Pediatric Dentist Frequently Asked Questions
What is a pediatric dentist?
Pediatric dentists specialize in children’s oral health maintenance. They receive an additional 2 to 3 years of specialized training in pediatrics, special needs, child psychology, and development.
Infants should be seen for their first dentist appointment around age 1, followed by semi-annual visits until adolescence. Visits may include a physical exam of the mouth, teeth cleanings, cavity fillings, and X-rays.
Pediatric dentists are able to refer children to orthodontists as they grow and permanent teeth come in.
Pediatric dentists can perform the following procedures:
- routine oral health examinations for your child from infancy until their teens, including assessing how likely your child is to get cavities or other dental conditions
- regular teeth cleanings every few months along with recommendations for oral hygiene (brushing and flossing) and diet changes that may help maintain good oral health, such as by reducing sugar in the diet
- recommendations for childhood habits that may affect oral health, such as using a pacifier or thumb sucking
- monitoring the growth of adult teeth after the first set of teeth begin falling out to see if your child will need orthodontic care or teeth straightening treatments
- fillings for cavities or repair of teeth that may have grown in improperly or been damaged
- assessing symptoms of conditions like diabetes or heart disease that may have effects on oral health
- treating and managing gum conditions like gingivitis, ulcers, receding gums, or periodontal conditions that can affect gum and tooth health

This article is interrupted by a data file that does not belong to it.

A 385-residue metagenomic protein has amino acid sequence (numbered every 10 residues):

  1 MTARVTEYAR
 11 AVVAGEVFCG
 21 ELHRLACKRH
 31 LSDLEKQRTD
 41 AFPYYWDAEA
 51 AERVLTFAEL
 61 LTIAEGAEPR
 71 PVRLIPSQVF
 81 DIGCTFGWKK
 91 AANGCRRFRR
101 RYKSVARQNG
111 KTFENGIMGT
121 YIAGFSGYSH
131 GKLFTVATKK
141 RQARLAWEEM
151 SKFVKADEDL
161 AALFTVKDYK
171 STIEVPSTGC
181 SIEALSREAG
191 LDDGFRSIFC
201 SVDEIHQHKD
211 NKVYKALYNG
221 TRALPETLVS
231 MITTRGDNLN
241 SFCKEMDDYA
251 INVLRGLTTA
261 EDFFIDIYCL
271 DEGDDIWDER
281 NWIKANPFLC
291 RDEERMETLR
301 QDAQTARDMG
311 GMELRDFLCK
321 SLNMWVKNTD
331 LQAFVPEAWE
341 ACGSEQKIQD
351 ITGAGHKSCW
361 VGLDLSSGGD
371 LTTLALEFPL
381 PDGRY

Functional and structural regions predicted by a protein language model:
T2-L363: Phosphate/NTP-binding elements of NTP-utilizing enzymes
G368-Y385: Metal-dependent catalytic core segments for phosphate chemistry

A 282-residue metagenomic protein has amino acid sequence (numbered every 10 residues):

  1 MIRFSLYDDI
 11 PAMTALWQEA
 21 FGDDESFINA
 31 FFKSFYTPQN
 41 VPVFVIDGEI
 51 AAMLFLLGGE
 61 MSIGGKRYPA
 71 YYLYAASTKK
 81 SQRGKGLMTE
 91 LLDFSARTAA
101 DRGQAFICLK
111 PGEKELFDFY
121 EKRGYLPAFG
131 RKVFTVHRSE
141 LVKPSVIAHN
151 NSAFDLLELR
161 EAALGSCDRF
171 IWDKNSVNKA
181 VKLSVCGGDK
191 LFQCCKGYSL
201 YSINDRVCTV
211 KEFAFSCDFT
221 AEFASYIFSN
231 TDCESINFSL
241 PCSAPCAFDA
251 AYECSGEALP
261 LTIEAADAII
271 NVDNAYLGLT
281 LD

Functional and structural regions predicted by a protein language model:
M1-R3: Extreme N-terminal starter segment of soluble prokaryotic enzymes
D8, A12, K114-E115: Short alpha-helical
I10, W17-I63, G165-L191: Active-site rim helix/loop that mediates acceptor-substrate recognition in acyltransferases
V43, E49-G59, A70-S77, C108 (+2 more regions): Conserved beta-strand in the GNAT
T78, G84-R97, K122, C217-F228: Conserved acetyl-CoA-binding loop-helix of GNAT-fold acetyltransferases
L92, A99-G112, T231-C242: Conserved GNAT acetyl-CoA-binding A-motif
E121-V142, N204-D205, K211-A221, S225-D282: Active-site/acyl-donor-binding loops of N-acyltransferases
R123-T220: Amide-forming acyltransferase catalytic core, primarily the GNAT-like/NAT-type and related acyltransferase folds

- treating injured teeth and gums by removing teeth, putting teeth back in that have been knocked out, or filling in broken tooth surfaces
- removing diseased tooth pulp and replacing pulp with filling material to prevent tooth decay (pulpectomy, or root canal)
This is not an exhaustive list. Your pediatric dentist may be able to do other procedures that aren't listed here.
Get in touch with your local pediatric dentist to learn more about what procedures they can do for your child.
Pediatric dentists treat the following conditions:
- tooth cavities
- tooth and gum infections that can affect tooth growth
- tooth repair after injuries or decay
- gum disease, decay, or recession
- baby teeth that don’t grow properly
- bone conditions that might affect tooth growth
- teeth that grow in small or damaged (amelogenesis imperfecta)
- thin or missing enamel on teeth (dental hypoplasia)
- having too many teeth (hyperdontia)
- teeth that are missing (hypodontia)
- missing all teeth (anodontia)
Top questions to ask a pediatric dentist during your appointment that you may have not thought of:
- How long have you been in practice? Do you work in your practice with any other dental specialists or pediatric dentists?
- What's your philosophy to approaching children about dental work?
- Do you have any children of your own? Do they have any anxieties or issues with getting dental work done?
- What common tooth or gum conditions should I watch out for as my child gets older? Is there anything I can do to prevent these conditions?
- Do you use any techniques to help calm or relax children that may be anxious or terrified about getting dental work? Are those techniques safe and proven to work?
- Are there any dietary or lifestyle changes my child can make to improve their dental health or dental hygiene?